Richard Bell's Wild West Yorkshire Nature Diary, Thursday, 25th March 2010
IF WE COULD go back 320 million years, to the Carboniferous period at the time when the millstone grit of the Pennine moors was laid down in large river deltas, this is one of the creatures that you'd have come across in the tropical seas that occasionally flooded the whole of West Yorkshire, leaving thin but extensive marine bands that can sometimes be traced from Ireland to Russia.
This goniatite, Reticuloceras reticulatum, had a shell the size of a large coin. Reticuloceras means 'horn covered with a network of veins' while goniatite, the name of the genus to which it belonged, refers to the angular joints (sutures) in the shell.
They were related to the later ammonites, best known in Yorkshire from fossils you can pick up on beach which have weathered out of Jurassic rocks. But they date from a hundred million years after the goniatites.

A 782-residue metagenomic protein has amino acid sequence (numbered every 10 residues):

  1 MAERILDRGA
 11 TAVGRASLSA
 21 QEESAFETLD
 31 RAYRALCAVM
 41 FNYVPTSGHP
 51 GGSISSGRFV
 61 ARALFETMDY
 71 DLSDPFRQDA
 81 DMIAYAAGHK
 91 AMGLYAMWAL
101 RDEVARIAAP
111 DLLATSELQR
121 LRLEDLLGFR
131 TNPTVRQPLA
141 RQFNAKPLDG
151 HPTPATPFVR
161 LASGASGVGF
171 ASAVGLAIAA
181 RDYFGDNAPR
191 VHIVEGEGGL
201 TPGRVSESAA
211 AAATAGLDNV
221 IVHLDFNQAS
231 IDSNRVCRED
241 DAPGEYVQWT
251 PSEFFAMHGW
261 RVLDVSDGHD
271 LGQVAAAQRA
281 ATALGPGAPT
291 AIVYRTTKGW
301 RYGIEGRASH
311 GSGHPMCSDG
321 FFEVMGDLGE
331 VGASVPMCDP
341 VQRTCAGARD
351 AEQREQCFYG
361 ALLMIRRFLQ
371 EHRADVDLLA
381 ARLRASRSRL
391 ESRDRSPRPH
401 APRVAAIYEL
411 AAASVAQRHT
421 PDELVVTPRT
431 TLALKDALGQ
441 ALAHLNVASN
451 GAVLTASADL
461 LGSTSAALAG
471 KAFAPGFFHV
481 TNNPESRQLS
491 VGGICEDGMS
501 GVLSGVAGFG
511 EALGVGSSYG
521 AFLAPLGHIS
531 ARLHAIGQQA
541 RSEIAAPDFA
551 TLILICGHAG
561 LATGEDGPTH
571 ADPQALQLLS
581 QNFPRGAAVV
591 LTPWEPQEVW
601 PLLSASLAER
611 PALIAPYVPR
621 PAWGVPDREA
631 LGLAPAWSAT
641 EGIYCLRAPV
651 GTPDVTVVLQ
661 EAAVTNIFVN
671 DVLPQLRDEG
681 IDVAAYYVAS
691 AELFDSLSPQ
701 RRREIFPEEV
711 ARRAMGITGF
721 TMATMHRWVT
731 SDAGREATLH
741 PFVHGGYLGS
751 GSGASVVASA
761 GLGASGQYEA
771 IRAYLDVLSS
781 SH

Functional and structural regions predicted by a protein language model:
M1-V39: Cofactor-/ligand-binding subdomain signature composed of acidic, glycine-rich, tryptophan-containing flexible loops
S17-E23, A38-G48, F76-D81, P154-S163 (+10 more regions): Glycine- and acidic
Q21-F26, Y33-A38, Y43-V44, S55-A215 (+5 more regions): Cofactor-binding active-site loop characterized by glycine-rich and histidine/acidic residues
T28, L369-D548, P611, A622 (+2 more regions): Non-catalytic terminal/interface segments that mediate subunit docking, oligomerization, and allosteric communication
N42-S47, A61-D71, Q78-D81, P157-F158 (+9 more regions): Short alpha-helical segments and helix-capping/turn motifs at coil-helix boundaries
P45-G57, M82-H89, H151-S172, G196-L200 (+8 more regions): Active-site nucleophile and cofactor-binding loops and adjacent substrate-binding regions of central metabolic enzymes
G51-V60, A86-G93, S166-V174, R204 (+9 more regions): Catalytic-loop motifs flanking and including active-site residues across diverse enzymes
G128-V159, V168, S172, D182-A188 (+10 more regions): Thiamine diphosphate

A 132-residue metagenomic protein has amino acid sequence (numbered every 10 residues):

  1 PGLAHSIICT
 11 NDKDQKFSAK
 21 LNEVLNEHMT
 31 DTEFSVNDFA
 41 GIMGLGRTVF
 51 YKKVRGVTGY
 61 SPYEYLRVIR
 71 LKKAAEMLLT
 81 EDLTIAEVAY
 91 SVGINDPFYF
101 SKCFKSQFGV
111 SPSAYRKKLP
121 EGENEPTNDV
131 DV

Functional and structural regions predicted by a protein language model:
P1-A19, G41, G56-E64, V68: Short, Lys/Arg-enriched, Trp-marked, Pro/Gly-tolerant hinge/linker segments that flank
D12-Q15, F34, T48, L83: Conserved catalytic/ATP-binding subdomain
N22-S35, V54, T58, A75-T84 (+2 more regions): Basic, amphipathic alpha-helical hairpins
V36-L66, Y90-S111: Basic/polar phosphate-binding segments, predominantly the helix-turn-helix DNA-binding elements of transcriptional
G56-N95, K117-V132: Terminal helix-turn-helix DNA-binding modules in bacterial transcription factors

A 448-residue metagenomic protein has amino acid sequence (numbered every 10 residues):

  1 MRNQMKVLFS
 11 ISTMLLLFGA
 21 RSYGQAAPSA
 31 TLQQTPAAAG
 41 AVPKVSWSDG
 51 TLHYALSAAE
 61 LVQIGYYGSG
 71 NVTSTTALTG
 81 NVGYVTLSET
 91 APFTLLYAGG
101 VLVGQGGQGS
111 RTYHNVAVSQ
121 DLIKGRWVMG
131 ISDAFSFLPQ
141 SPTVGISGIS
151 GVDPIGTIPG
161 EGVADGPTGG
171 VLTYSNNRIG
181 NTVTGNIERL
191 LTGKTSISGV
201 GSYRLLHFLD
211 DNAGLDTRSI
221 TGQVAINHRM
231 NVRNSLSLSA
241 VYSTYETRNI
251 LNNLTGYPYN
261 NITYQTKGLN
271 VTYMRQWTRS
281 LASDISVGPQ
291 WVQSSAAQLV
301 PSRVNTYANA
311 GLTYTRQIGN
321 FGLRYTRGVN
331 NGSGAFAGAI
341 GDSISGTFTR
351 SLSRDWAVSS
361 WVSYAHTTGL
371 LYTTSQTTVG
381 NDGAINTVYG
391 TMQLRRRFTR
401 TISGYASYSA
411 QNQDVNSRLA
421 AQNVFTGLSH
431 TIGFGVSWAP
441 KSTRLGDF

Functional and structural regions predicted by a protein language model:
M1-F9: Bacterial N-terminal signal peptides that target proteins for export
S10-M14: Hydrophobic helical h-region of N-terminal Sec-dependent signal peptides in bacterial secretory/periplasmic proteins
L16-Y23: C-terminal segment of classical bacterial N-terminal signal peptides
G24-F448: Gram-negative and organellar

Of course when imagining what it might have looked like I have no idea whether the shell was decorated as I've shown it but I can be reasonably confident that the creature that lived in it would have resembleds a modern squid but the protective flap on its head is something I've taken from its present-day relative, the Nautilus.
Its eyes might have given it a view of the world that wouldn't look so very different from the view as we might see it, except the creature wouldn't have had much in the way of binocular vision; the eyes were on the sides of its head to give it almost a 360 degree view of the aquatic world all around it. Almost, but not quite; we know that the later ammonites were targetted by predators which knew to approach from its blind-spot, from behind and below.
This drawing is for a geology trail leaflet that I've been working on for the past week or so.
These Welsh slates on the roof of the extension at the back of one of the shops on Horbury High Street also had a marine origin. Welsh slate started out as mud on the ocean bed some 500 million years ago then about 400 million years ago it was compressed and given its slaty cleavage in the Caledonian mountain-building episode, when the primordial versions of 'North America' and 'Europe' collided due to continental drift.